1. Purge. We have so much stuff. If my walls could talk, they'd grumble and crumble about the weight of ownership. Next holiday season, I'd like to purge the closets before buying any more games, movies or books.
2. Keep better track of time: I want all of my cards and packages to arrive on time, but I don't want to pay any extra money for air freight or special delivery. Solution: I want to use the bundled software program in my laptop to remind me of birthdays, anniversaries and other milestone events. The system that I now under-utilize, provides pop-up reminders, whistles and bells tied into calendar-linked deadlines. The program, however, is not tied to any upload -your-life online service, so I don't have to worry about privacy issues.
3. Make Gifts: I am so impressed with my mom. She spent hours and hours in a pottery studio and has made all of her holiday gifts. (More on this later). I enjoy embroidery and other forms of needlepoint. There are a wide range of crafts that make pretty, practical and frugal presents.
4. Write letters to friends. Cards are fine. Mass-dispatched holiday newsletters are cool. Emails and e-cards help make timely connections. But I'd like to just breakout the stationary and write good old fashion letters to several friends. I want to be a pen pal. I want to open the mailbox and find real letters.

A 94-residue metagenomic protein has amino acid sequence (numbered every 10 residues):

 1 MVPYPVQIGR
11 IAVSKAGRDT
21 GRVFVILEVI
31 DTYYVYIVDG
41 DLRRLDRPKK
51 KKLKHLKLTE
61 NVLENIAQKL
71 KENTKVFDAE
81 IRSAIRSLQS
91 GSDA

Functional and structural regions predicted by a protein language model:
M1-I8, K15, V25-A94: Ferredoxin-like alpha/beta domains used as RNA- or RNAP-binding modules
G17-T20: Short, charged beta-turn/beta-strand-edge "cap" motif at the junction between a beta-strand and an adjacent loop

5. Set up a community service event for my kids. Next year, I'd like to work on a family donation of time and effort to those in need. Nothing too big, just an afternoon or two of giving back and sharing.
6. Bake. I have a few close friends who make delicious breads and cakes. My middle son is also a baker. I'd like to spend a day (with my kids) baking goodies for friends and neighbors.
7. Buy gifts in bulk: I have friends that save lots of money through bulk purchases of gift items. For instance, one friend found a good price on dinner platters and purchased several as wedding presents. Likewise, I want to keep our gift closet well-stocked with a supply of children's gifts and house presents. It really saves money not to scramble for last-minute gifts.
8. Hold a swap party. I'd like to get together a group of close friends and tell everyone to bring a bag of clothing and household trinkets that they would like to get rid of. Then we could all swap, purge, take home and donate our extras to charity.
9. Relax: In my house, the eight days of Chanukah seemed to just fly by. I now worry that I spent more time with my keyboard than with my family. Next year as a gift to myself, I plan to manage my time better.
10. Stop the worries: I even worry about how much time I spend worrying. My 9-year-old daughter even has a prepared mantra that she offers whenever I look at her with my worry eyes. She says: "Yes, you are a good mommy. You spend lots of time with us. You give us lots of attention. Yes, you are....."
My goal for 2008: Deep breaths and shallow worries.
My Previous Posts
Are You Frugal or Just Downwardly Mobile, in Denial or Just Poor?
Recycled Cinderella: Same Outfits, Different Holiday Balls
Saving Money with CFLs: A Formula for Bright Lights & Lower Expenses